Video “I am Second” – hugely popular in the States (with all in the States – many stars putting their faith up): http://iamsecond.com/. Like Rob Bell, one person, and WORDS.  How can we express the Christian message better in pictures? I have a slight problem in that as soon as I hear American accents talking about God, I dohttp://drbexl.co.uk/wp-admin/post.php?post=1674&action=edit&message=1n’t know if it’s for me (that seems like a terrible thing to say, but…)

  • Is new media word based? Cross-platform?
  • The “word” is at the centre of the Gospel – they can communicate effectively so why are we so desiring to get rid of them?
  • Words are great, but VIDEO is not the space to use WORDS… real power of videos is in telling a story/visually
  • As we move towards video calling, is that true? Embodiment is important?

“I am Second” = reverse celebrity culture.  Props from Ikea (simplicity), why the dark location? The community around ‘I am Second’ online, including local groups. Many American youth stars, and many young people engaging strongly. What about ‘I am Last’?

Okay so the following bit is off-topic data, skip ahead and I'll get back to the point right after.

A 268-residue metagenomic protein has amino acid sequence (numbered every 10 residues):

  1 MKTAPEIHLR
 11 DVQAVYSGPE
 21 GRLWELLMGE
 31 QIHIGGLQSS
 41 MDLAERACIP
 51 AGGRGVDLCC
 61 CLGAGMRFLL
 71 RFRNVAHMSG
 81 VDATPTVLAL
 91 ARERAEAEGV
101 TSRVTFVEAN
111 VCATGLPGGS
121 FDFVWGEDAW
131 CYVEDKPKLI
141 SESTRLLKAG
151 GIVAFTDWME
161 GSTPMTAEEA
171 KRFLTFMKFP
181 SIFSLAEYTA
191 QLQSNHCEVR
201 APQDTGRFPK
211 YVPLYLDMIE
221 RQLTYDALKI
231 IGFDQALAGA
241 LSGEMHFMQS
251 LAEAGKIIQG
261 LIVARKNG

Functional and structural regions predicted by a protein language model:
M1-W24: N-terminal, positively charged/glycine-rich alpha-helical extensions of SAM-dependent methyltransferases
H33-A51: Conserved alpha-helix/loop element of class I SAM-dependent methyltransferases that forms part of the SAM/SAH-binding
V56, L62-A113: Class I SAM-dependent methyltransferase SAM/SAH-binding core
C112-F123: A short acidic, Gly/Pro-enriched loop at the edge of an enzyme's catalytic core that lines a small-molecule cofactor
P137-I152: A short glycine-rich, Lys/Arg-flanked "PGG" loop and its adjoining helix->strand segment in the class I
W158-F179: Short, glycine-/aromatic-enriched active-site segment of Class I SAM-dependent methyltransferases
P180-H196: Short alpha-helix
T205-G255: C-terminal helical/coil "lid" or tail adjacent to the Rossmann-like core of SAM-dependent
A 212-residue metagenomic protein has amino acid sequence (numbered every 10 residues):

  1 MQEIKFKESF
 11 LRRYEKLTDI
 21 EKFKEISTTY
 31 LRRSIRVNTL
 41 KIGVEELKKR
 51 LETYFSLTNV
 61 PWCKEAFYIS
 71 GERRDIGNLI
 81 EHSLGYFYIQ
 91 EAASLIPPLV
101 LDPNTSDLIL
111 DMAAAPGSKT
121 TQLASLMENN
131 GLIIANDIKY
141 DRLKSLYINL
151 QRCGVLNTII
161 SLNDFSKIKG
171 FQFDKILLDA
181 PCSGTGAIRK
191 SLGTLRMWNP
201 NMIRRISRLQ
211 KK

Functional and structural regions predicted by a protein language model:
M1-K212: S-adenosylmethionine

Rob Bell & I am Second are polarising what we’re thinking… so if we, who are interested in media are, what about those who are just in the churches.

Accommodation Theory

Communicate appropriately – e.g. shouldn’t communicate in Welsh… Feel excluded (and maybe slightly amused)… huge mythology in Aberystwyth – the Welsh speak Welsh as soon as the English are nearby.

Accommodation Theory – use same vocabulary, etc.


Know your audience and you can start to accommodate yourself to them – not JUST words! (Is that what Rob Bell is trying to do – speak the language of the American people – looks like a Mac advert?). What about De Montfort advert: http://www.youtube.com/watch?v=Q67EKPLpi2M.

  • When Paul goes to Greek city – always taking feet off the evangelistic pedal!!
  • World doesn’t see a difference between nature & practice.
  • Don’t be whipping people up with emotion, but see what God is already doing in their lives.

ACCOMMODATE to the world in which you live… rather than trying to protect ourselves in a Christian bubble…  Get no sense from Rev Plumpton, as to how he actually has a relationship with the community. How compromise that identity in presenting self in media?

My favourite video so far: http://www.youtube.com/watch?v=RbQso6hY5qE, by @koreuk

The Stolen Broadcast (http://www.youtube.com/watch?v=xl0oXmhTynw): Left open ended, want to ask questions… no fixed meaning (some don’t like this… because they don’t get it)… makes you think!  So busy FOR God, not time WITH God… ?!